Widely shown in the Netherlands and throughout Europe (including Israel) this Istanbul-born young artist travels between Turkey and Amsterdam, just as his work moves from the East and its traditions to the West and its critique of tradition. His explorations of Turkish life and domesticity bring a complex vision of his motherland, once an empire, and still a geographic pivot between Europe and the Middle East. This focus may have contributed to his recognition as the star of the 9th Istanbul Biennale of 2005. Kocyigit is a multi-faceted artist, a video and stills photographer who also makes complex installations. He is a graduate of Amsterdam's Rijksakademie.
Servet Kocyigit stayed at the JCVA over most of February 2006, for a remarkably fruitful and varied residency. He met with young artists from the Bezalel Academy of the Arts and Design MFA program in Tel-Aviv  and reconnected with Israeli artists he had befriended at the Istanbul Biennale in 2005. He also explored several bodies of water on a private nature tour with Israel's Nature Protection Society, a tour provided by the JCVA at the artist's request. In the art world, meanwhile, Kocyigit met some of Israel's most visible curators as well as some high-profile collectors. The Israel Museum and a local collector each purchased one of his works.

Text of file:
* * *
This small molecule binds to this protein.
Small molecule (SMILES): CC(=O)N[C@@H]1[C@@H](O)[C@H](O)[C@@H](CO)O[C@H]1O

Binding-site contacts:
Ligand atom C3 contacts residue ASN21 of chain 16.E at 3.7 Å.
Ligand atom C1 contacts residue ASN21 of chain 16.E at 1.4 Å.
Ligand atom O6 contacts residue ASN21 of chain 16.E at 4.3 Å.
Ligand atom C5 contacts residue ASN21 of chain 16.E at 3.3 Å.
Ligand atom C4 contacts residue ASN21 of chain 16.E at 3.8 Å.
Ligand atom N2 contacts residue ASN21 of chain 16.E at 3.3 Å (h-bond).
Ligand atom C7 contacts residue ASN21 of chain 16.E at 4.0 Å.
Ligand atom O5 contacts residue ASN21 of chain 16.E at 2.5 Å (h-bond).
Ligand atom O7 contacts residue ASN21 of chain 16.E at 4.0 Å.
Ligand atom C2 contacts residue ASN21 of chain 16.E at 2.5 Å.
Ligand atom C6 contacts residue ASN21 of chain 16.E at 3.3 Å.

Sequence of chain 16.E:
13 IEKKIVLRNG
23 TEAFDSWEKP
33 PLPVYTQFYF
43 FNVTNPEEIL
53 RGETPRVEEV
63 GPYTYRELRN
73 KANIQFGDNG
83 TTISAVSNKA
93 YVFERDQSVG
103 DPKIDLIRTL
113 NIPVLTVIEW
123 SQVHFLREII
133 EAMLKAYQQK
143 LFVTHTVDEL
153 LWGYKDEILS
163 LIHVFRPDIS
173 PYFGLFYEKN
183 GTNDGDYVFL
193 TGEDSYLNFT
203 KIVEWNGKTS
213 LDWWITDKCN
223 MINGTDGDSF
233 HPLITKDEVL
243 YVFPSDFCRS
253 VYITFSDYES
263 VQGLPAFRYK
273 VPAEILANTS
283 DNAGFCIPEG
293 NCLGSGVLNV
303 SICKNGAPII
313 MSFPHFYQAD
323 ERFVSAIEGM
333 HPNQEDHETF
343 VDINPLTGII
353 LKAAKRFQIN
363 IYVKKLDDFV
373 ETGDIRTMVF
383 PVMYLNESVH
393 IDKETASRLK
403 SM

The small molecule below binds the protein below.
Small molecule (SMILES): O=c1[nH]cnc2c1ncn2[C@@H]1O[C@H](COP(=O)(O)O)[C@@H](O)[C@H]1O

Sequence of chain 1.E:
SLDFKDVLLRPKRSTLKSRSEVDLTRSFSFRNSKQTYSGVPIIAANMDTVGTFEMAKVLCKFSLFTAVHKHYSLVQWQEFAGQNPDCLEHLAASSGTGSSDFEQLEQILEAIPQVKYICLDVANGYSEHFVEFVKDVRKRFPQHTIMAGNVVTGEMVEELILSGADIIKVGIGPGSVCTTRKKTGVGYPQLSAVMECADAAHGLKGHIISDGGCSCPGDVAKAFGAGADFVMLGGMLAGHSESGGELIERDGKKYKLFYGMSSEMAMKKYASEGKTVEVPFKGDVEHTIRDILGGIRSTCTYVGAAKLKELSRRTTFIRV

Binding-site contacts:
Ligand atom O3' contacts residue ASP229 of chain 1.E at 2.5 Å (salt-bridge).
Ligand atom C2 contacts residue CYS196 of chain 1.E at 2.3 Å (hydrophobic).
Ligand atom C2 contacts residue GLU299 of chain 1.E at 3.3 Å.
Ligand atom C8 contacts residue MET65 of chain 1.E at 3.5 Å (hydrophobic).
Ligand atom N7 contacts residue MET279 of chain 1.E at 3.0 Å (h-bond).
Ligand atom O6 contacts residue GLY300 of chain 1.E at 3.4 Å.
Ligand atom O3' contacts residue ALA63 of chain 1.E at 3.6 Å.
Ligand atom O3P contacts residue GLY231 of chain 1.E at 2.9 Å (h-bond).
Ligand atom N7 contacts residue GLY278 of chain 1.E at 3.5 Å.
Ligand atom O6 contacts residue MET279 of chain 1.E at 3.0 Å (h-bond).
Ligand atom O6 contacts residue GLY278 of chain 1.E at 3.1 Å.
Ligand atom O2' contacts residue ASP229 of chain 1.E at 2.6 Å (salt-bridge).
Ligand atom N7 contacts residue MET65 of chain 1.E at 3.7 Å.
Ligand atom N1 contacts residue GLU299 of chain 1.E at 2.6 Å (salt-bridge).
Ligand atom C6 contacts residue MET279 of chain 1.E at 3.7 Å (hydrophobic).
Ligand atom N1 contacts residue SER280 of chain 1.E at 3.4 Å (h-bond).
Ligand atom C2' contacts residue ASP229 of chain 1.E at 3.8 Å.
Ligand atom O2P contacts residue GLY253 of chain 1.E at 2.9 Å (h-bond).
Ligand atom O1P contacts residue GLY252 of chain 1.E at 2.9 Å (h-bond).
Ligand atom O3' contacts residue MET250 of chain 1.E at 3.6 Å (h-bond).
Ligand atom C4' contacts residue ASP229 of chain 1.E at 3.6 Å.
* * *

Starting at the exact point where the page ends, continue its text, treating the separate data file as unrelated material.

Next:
The Bric-a-Brac Seller

Taken in Istanbul, this haunting photograph captures the paradox of the bejeweled, treasured and neglected city.  The photograph materializes the abject situation of the residents of this pivotal city, who carry its symbolic, historical glory in a kind of denigrated wheelbarrow present.
Blue Side Up

Made for the the 9th International Istanbul Biennale, this piece well exemplifies Kocyigit's interests in Turkish tradition and domesticity. The gallery space, composed of several rooms, is empty except for a kind of upside-down track attached to the ceiling, which winds throughout the gallery rooms. A traditional broom attached to the tracks wonders repetitively through the gallery rooms, sweeping the floors. The broom, itself a well-crafted object made, in this case, from a human-hair wig, refers to a Turkish expression used by tired women to upbraid their husbands: you've turned my hair into a broom.